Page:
South Korea was next. South Korea passed legislation banning tobacco ads a few months before the Section 301 case opened in which the USTR defined "fair access" as including the right to advertise. In 1988 the Korean government agreed to open its doors to American brands by allowing cigarette signs and promotions at shops, tobacco ads in magazines, and tobacco company sponsorship. Within a year, US tobacco companies had 6% of the market.
The industry was not so successful in Thailand. Thai health officials were able to plead their 301 case before the World Trade Organization (WTO). In 1990. the WTO concluded that Thailand's ban on imported cigarettes was a clear violation of Article XI of the General Agreement on Tariffs and Trade (GATT). However the panel, found that Thailand could restrict cigarette sales and advertising to both domestic and foreign brands. Thailand now has some of the strongest anti-smoking legislation in the world and imported cigarettes only hold 3% of the market.
The tobacco industry was the big winner in these battles. The National Bureau of Economic Research estimates that sales of American cigarettes were 600 percent higher in the targeted countries in 1991 than they would have been with out US intervention.
The Rise of Capitalism: Eastern Europe and Soviet Russia
The transnational tobacco companies are not using the USTR office to gain entry into Eastern Europe or the republics of the dismantled Soviet Union. Instead they are using the "tobacco industry as a powerful force for improving the economic and social well-being of this part of the world".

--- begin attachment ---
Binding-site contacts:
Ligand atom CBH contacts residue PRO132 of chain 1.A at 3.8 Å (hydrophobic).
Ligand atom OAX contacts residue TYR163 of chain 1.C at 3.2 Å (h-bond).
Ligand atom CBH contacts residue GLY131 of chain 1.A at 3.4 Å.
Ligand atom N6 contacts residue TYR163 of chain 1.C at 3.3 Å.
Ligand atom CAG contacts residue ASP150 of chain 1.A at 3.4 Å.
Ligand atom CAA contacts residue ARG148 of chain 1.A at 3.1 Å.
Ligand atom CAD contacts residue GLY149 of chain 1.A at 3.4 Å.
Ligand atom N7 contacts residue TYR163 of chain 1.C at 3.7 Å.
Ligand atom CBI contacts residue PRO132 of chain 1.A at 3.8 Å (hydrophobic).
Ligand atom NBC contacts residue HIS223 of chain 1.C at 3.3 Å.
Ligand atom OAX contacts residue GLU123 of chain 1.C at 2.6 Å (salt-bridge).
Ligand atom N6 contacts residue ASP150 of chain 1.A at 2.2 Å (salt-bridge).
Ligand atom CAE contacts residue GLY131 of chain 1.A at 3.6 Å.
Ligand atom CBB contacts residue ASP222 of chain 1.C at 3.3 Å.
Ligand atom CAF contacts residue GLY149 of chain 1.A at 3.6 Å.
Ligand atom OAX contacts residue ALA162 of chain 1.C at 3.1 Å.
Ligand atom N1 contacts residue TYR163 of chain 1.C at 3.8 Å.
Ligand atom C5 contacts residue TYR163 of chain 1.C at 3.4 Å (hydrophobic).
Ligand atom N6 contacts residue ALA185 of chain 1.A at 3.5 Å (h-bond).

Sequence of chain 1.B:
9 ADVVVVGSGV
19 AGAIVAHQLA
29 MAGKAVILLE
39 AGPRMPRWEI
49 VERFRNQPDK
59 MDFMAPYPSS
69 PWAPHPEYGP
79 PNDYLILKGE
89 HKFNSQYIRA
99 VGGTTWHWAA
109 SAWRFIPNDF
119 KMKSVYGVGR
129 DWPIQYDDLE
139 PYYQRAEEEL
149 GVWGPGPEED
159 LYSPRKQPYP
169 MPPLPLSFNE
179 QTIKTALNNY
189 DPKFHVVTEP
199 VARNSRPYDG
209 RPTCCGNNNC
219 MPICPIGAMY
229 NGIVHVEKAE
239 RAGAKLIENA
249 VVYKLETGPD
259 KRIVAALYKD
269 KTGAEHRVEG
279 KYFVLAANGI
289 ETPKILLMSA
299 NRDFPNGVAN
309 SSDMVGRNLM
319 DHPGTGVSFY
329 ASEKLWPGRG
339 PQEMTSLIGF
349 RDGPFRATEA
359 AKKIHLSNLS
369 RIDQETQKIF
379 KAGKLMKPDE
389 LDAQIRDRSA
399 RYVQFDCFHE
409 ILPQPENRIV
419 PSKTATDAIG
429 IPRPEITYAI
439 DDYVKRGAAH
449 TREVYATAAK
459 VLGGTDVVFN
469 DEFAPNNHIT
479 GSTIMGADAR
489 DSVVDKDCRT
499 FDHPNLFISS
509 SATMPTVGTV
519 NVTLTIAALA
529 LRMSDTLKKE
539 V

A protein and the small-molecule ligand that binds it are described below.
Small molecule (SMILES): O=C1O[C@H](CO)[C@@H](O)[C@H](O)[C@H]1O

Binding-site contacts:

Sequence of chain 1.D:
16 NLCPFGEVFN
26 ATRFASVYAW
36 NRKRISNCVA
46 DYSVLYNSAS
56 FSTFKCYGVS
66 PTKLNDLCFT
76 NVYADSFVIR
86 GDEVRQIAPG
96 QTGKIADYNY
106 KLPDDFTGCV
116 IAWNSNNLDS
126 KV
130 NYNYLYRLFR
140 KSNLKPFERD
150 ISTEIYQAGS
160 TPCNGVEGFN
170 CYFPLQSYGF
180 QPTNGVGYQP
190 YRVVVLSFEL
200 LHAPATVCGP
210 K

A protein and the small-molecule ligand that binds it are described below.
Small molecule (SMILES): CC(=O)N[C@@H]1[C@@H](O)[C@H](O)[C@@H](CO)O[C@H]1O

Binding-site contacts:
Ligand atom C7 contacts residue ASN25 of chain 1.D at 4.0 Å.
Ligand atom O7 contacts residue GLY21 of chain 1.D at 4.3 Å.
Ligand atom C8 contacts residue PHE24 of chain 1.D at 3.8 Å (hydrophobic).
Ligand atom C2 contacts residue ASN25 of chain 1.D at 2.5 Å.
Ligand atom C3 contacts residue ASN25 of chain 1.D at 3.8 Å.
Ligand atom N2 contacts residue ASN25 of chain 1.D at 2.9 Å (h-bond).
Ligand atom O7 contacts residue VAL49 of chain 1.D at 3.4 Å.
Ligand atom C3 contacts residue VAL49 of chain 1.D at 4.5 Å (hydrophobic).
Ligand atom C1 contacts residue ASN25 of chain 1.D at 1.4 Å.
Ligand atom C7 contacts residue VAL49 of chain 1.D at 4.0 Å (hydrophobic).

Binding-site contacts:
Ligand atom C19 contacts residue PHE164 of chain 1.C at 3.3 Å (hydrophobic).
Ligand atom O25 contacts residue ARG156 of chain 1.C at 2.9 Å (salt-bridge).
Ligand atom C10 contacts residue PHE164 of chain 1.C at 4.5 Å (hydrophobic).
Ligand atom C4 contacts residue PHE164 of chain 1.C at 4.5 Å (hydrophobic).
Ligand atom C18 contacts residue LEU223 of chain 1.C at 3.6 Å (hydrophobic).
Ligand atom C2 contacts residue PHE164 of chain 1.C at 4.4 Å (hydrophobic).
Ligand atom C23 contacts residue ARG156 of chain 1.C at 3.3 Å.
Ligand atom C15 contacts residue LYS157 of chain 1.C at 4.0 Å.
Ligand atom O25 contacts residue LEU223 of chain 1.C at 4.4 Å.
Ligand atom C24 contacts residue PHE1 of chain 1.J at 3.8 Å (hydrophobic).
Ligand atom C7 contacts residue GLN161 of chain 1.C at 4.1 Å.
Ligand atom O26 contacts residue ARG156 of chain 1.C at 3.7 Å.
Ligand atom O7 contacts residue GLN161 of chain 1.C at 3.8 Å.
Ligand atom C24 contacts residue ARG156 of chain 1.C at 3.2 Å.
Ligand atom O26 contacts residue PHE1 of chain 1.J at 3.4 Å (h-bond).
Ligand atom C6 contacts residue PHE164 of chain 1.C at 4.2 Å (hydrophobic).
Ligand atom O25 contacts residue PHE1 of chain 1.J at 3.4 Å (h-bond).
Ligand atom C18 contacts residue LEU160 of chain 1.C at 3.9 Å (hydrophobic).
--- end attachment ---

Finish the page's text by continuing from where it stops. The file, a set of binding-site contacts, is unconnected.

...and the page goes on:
Phillip Morris, RJ Reynolds, and Reemtsma, the German tobacco conglomerate, now own 75% of the Ukraine's tobacco manufacturing capacity. The companies launched advertising campaigns which were soon banned when the anti-smoking movement pressured the government to pass a ban on tobacco ads. Rather than turn to the USTR or the WTO, the industry poured money into a lobbying campaign using such tactics as signing a voluntary code of advertising conduct and an information campaign which stated that the economy would lose $400 million in the next five years if the ban were put into place. The campaign was successful and the ban was overturned making way for the Marlboro man to roam the streets of Kiev once more.
China: the Last Frontier
The China National Tobacco Corporation, which produces 1.7 trillion cigarettes a year for the 350 million smoking customers, wants the advanced technology and marketing strategies of the transnational tobacco companies. In 1992, China agreed to eliminate tariffs and other barriers to American cigarettes, but has not honored this agreement. The tobacco companies have not sought for intervention on their behalf by the USTR. Instead they are being patient as China moves to join the WTO which will require them to require them to significantly open up their markets to foreign products such as tobacco.
1. US Tobacco Export to the Third World: Third World War, McKay, J., Journal of the National Cancer Institute Monograph, 12:25-28, 1992
2. Big Tobacco's Global Reach, Four Part Series, Frankal, G., Washington Post, November 17-20, 1996, pg AO1